80 Years On: Winston Churchill Prime Minister, 10 May 1940
The 10th of May…
In the splintering crash of this vast battle the quiet conversations we had had in Downing Street faded or fell back in one’s mind. However, I remember being told that Mr. Chamberlain had gone, or was going, to see the King, and this was naturally to be expected. Presently a message arrived summoning me to the Palace at six o’clock. It only takes two minutes to drive there from the Admiralty along the Mall. Although I suppose the evening newspapers must have been full of the terrific news from the Continent, nothing had been mentioned about the Cabinet crisis. The public had not had time to take in what was happening either abroad or at home, and there was no crowd about the Palace gates.
I was taken immediately to the King. His Majesty received me most graciously and bade me sit down. He looked at me searchingly and quizzically for some moments, and then said, “I suppose you don’t know why I have sent for you?” Adopting his mood, I replied, “Sir, I simply couldn’t imagine why.” He laughed and said, “I want to ask you to form a Government.” I said I would certainly do so. —Winston S. Churchill, “The Gathering Storm,” 1948
Churchill explained that his commission did not extend to creating a national government. But in the crash of events, and Germany’s invasion in the West, he believed a coalition was essential. He had always favored coalitions in grave times. Now he would call upon members of all parties to “stand by the country in the hour of peril.”
The Grand Coalition
The Labour Party leader Clement Attlee shortly arrived, with Arthur Greenwood. Would they join a coalition under his leadership? They would. Both entered the Cabinet, Attlee as Lord Privy Seal. Churchill received a similar commitment from Sir Archibald Sinclair, leader of the Liberal Party, who became Air Minister. Magnanimity prevailed. Defying criticism from Chamberlain friends-turned-enemies—he made Chamberlain Lord President of the Council.
It was a remarkable collection of talent and former critics. Chamberlain’s stalwart ally Lord Halifax remained Foreign Secretary. Anthony Eden went to the War Office, A.V. Alexander to the Admiralty. It was probably the easiest task Churchill would have for many months. He reflected that in the recent past, he had come “far more often into collision with the Conservative and National Governments than with the Labour and Liberal Oppositions.” Churchill himself remembered his chief past failure, over the Dardanelles. Then he had attempted to direct “a cardinal operation of war” without plenary authority. Not this time: “I assumed the office of Minister of Defence, without however attempting to define its scope and powers.” Churchill continued:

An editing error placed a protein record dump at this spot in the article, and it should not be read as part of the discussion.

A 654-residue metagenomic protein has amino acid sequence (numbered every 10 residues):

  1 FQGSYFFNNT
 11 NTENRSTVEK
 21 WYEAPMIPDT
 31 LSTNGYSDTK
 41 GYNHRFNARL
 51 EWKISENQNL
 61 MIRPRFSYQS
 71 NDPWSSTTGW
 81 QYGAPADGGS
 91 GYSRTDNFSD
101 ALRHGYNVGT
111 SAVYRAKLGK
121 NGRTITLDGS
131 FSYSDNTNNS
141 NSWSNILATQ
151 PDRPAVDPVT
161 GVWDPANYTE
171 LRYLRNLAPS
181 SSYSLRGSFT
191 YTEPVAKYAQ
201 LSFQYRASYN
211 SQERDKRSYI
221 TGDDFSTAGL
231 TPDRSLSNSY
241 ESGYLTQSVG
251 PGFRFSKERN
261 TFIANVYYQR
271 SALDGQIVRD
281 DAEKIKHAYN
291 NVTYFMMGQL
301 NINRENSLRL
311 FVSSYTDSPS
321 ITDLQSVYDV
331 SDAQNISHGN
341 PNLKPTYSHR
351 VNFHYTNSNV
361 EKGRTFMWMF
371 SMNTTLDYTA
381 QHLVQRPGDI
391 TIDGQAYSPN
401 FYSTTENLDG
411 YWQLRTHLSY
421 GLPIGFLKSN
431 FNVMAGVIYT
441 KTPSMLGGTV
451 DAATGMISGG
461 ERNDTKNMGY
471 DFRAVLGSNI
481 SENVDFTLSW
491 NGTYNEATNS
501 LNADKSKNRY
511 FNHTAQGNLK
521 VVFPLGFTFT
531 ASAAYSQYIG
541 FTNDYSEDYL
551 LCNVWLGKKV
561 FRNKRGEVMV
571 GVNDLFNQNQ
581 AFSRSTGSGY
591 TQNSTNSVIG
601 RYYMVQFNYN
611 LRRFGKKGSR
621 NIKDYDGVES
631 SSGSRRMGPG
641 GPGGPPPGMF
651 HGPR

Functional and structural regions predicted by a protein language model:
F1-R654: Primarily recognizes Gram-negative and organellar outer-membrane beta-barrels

Thus, then, on the night of the 10th of May, at the outset of this mighty battle, I acquired the chief power in the State, which henceforth I wielded in ever-growing measure for five years and three months of world war, at the end of which time, all our enemies having surrendered unconditionally or being about to do so, I was immediately dismissed by the British electorate from all further conduct of their affairs.
Honor to them all, heroic figures from “all parties and all points of view,” who came together and, eventually, prevailed. On this night of the 10th of May, raise a glass to Old Excellence.
Any thoughts from readers will be posted here. An old friend, escaped from the Nazis to Belgium, got out in time to America, had a distinguished academic career, and is still going strong…
I still vividly remember waking up on this day 80 years ago in Antwerp and hearing thunder but seeing no clouds. My mother told me that war had begun, and I felt joy about not having to go to school. Only later did I learn that this day was important for Mr. Churchill as well. A truly unforgettable day, almost a century ago. All through the years I always felt relief that things had gotten better than that day. For the first time now, I lack that confidence. -M.W.
My grandfather was a housemaster at Winchester College in 1940. Then as today, Winchester has no central dining. Boys eat in their boarding houses. One day in the summer term of 1940 Phil, a small boy in my grandfather’s house was walking back to his house, late for lunch. Phil loved my grandfather dearly, and told me this story at least twice. As he walked, he was behind two elderly housemasters. Both had fought in World War I and one had been a POW. Neither knew he was behind them. One said, “I really don’t see any choice. We are going to have to surrender. There’s no possibility of our surviving otherwise.” The second agreed. After lunch the worried Phil asked my grandfather: “Is it really true Sir? Are we going to have to surrender?” My grandfather didn’t pause: “Of course we are going to win!” Phil replied, “But Sir, how do you know?” My grandfather said: “Churchill says so, and that’s good enough for me!” From that moment Phil never doubted that we would win the war. -R.B.